See also (Relevant definitions)
Starts with (+71): Murabba, Murabbi, Murabhid, Murachipattana, Muraci, Muracipattana, Murada, Muradadanem, Muradadashinga, Muradakanavala, Muradana, Muradanda, Muradanem, Muradanga, Muradangapati, Muradangya, Muradani, Muradashenga, Muradeva, Muradimva.
Full-text (+56): Muraripu, Murajit, Murada, Murahan, Rojamara, Murari, Utkhala, Maurya, Muradeva, Muradvish, Murabhid, Muravairin, Amura, Pramura, Muraja, Mauravapasha, Ducchaka, Madhumuranarakavinashana, Sahamura, Talakhya.
Search found 31 books and stories containing Mura, Murā, Mūra; (plurals include: Muras, Murās, Mūras). You can also click to the full overview containing English textual excerpts. Below are direct links for the most relevant articles:
Śrī Hari-bhakti-kalpa-latikā (by Sarasvati Thkura)
Brihad Bhagavatamrita (by Śrīla Sanātana Gosvāmī)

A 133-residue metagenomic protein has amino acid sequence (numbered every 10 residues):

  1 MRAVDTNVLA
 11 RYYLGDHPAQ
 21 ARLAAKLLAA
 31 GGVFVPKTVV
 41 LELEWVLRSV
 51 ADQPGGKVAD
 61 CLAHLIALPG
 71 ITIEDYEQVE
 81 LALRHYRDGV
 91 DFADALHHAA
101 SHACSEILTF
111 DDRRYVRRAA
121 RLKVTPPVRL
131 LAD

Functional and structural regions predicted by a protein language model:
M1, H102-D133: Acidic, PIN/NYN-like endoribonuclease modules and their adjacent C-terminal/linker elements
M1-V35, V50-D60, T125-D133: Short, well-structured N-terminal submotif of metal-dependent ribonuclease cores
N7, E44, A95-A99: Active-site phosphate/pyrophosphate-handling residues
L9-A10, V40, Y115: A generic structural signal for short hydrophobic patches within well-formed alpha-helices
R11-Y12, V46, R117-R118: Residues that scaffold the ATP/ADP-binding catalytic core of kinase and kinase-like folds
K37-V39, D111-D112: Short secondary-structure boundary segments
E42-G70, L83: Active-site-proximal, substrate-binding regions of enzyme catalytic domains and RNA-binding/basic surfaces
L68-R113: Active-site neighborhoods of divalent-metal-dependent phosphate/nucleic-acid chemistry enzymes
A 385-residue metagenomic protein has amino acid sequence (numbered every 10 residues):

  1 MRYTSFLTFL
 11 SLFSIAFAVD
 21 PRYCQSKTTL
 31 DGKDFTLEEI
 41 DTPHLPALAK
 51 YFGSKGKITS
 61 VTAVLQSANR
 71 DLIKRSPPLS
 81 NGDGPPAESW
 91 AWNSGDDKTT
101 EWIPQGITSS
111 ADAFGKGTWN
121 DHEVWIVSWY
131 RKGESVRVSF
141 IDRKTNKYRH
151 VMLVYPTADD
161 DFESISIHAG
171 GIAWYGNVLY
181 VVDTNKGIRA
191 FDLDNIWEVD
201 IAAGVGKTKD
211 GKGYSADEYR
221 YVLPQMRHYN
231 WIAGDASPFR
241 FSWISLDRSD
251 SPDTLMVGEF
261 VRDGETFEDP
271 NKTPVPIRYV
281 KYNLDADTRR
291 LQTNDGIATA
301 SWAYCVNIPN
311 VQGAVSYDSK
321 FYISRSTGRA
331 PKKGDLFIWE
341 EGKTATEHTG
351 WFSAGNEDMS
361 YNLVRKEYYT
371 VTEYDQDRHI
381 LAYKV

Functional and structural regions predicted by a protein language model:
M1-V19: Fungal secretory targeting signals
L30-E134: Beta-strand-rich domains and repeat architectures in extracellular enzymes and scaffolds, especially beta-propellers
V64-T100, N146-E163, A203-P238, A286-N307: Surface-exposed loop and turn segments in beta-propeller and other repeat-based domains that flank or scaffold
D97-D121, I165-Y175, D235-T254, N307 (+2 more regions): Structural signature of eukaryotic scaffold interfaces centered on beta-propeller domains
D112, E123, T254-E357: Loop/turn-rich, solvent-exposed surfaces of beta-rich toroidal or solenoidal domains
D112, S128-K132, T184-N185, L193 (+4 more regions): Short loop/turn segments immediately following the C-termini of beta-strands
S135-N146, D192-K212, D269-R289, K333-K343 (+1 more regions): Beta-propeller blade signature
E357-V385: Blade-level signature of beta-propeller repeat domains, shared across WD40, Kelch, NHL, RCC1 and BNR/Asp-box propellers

Verse 1.7.149 < [Chapter 7 - Purna: The Complete Perfection]
Verse 1.1.6 < [Chapter 1 - Bhauma: On the Earth]
Sri Bhakti-rasamrta-sindhu (by Śrīla Rūpa Gosvāmī)
Verse 2.1.172 < [Part 1 - Ecstatic Excitants (vibhāva)]
Verse 3.1.21 < [Part 1 - Neutral Love of God (śānta-rasa)]
Verse 2.3.27 < [Part 3 - Involuntary Ecstatic Expressions (sattvika-bhāva)]
The Bhagavata Purana (by A.C. Bhaktivedanta Swami Prabhupada)
Chapter 59 - The Killing of the Demon Naraka < [Canto X - The Summum Bonum]
Chapter 3 - Remembrance of Lord Krishna < [Canto III - The Status Quo]
Chapter 37 - The Killing of the Demons Kesi and Vyoma < [Canto X - The Summum Bonum]
Bhajana-Rahasya (by Srila Bhaktivinoda Thakura Mahasaya)
Rasa Jala Nidhi, vol 4: Iatrochemistry (by Bhudeb Mookerjee)
Part 11 - Treatment of Piles (10): Tiksna-mukha rasa < [Chapter V - Piles]